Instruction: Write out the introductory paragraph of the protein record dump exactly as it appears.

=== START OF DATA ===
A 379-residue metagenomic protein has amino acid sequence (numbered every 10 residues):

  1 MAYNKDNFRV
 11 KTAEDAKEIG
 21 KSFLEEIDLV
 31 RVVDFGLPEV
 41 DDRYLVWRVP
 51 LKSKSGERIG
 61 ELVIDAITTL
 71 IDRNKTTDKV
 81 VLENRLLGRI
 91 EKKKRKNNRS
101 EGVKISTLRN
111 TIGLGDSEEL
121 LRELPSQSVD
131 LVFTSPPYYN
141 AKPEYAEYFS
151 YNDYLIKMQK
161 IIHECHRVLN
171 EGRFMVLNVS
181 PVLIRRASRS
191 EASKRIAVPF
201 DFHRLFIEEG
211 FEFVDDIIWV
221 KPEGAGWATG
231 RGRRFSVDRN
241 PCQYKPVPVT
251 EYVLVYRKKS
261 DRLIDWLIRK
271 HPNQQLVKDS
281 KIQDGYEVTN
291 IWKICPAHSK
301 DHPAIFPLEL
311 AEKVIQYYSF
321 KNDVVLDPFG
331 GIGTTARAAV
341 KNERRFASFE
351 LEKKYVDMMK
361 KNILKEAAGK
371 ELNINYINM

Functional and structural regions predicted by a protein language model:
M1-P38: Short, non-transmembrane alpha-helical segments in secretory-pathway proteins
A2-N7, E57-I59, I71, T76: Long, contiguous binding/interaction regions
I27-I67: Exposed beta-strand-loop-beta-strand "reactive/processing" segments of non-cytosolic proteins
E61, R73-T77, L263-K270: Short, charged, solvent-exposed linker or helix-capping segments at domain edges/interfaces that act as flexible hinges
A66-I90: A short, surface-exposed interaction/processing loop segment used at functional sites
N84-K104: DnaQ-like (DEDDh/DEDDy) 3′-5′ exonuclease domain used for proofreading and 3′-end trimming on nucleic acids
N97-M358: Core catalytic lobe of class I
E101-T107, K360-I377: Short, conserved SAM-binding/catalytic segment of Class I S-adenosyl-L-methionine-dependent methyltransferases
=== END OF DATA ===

A 379-residue metagenomic protein has amino acid sequence (numbered every 10 residues):